The ''Natal Native Contingent'' was part of a 3 Branch, South African Military Force – composed of local Native and European Officers and NCOs (British, German, Dutch and Swiss). A large portion of these Forces would go on to augment The British Colonial Army of South Africa, during The Anglo-Zulu War of 1879. The initial ''Force'' was The Natal Mounted Police. Formed in 1873 – They served as a form of Border Patrol and Constabulary, along The Cape Colony (British) and Zulu Empire. They were considered a Para-military Organization - modeled on The British Military (Rank structure). Armed with Light Carbines, the majority of The Force was mounted (due to the vastness of The South African Border Region. However, their numbers were never large (several hundred to police several thousand miles). Most Settlers (mostly Dutch Boers), formed their own Militias to combat possible Zulu aggression.
With the impending hostilities between The British Empire and The Zulus, the need to bolster the already under strength Army. To further augment The Natal Mounted Police and Colonial Army, in 1878 – The Native Contingent was formed. This consisted of an Infantry Branch and a Cavalry (Horse) Branch. The Infantry Branch consisted of (10) Companies culled from several surrounding Native Tribes. These were ''natural Enemies'' of The Zulu, The Basuto and Mponso Tribes. In total, 1,000 Irregular Infantry were recruited. (90) British Officers and NCOs were seconded to The Contingent as Command. Almost from the start, The British Army High Command resisted any form of turning The Contingent into ''proper fighting Soldiers''. While Britain had for Centuries used local indigent persons to form Colonial Militias and related – a series of rebellions proved this recruitment method problematic (eg ''The Sepoy (Indian) Rebellion'' of 1857). The NNC Commander, Colonel Anthony Durford – nonetheless trained all Branches as best He could. The NNC received basic ''drill, ceremony and marching'' instruction.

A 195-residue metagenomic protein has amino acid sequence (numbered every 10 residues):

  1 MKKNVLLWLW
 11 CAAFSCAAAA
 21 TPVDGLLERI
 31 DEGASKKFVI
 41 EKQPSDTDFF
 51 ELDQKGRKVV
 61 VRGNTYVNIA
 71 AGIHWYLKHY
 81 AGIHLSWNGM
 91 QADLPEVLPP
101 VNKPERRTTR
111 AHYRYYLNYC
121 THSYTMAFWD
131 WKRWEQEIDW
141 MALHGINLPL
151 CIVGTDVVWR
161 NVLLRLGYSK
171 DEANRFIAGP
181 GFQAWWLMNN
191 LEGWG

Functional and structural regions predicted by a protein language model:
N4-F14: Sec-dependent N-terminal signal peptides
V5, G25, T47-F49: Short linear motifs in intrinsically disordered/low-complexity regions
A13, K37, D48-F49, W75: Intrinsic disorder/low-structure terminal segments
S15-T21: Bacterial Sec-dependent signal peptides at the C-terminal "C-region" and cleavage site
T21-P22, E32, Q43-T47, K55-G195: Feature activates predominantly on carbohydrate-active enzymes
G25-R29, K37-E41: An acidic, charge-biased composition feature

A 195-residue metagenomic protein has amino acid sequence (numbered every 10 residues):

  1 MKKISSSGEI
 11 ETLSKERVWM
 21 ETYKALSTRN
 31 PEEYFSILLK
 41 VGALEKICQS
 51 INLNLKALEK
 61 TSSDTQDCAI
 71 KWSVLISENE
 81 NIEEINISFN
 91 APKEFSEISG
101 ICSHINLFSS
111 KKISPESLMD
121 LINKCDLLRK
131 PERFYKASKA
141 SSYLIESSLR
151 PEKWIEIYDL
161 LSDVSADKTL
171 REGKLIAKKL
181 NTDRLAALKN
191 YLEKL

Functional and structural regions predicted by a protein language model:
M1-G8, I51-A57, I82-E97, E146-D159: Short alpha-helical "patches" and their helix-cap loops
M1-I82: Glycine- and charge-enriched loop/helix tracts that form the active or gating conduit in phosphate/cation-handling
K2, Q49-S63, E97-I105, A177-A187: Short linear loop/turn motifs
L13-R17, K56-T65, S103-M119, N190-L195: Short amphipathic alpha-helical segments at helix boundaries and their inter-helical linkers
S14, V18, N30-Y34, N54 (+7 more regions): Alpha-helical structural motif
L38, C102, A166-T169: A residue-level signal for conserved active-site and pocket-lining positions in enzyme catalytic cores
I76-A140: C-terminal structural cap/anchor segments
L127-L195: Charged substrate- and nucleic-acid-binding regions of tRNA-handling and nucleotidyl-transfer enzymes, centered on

The NNCs Infantry Branch was forbidden to carry rifles. They used their traditional weapons of Spear and Shield. Further, They were not issued Uniforms (having to wear their traditional loincloth). The only ''Uniform'' component, was that all NNC wore a Red Scarf, tied to their head. In this, British Soldiers would know who ''NOT'' to shoot! British and NCOs seconded to The NCC, wore ''Khaki Tan'' Trousers and Black Tunics, to differentiate them from The Regular Army. They were often Volunteers, with many being former British Serving Officers (Reserved), living in The Cape. Most were fluent in several local Native languages (especially Zulu). Regardless of The British Army High Command's opinion, The NNC performed admirably in combat. At The Battle of Isandlhwana in 1879, The NNC fought with a determination – side by side with their British components. Likewise, they died with them as well.
The NNC would continue as a Irregular Force throughout The War – mostly as a Border Force. Afterwards, The Contingent was formally disbanded – with The Force going back to ''Civilian Life'' in 1879-1880.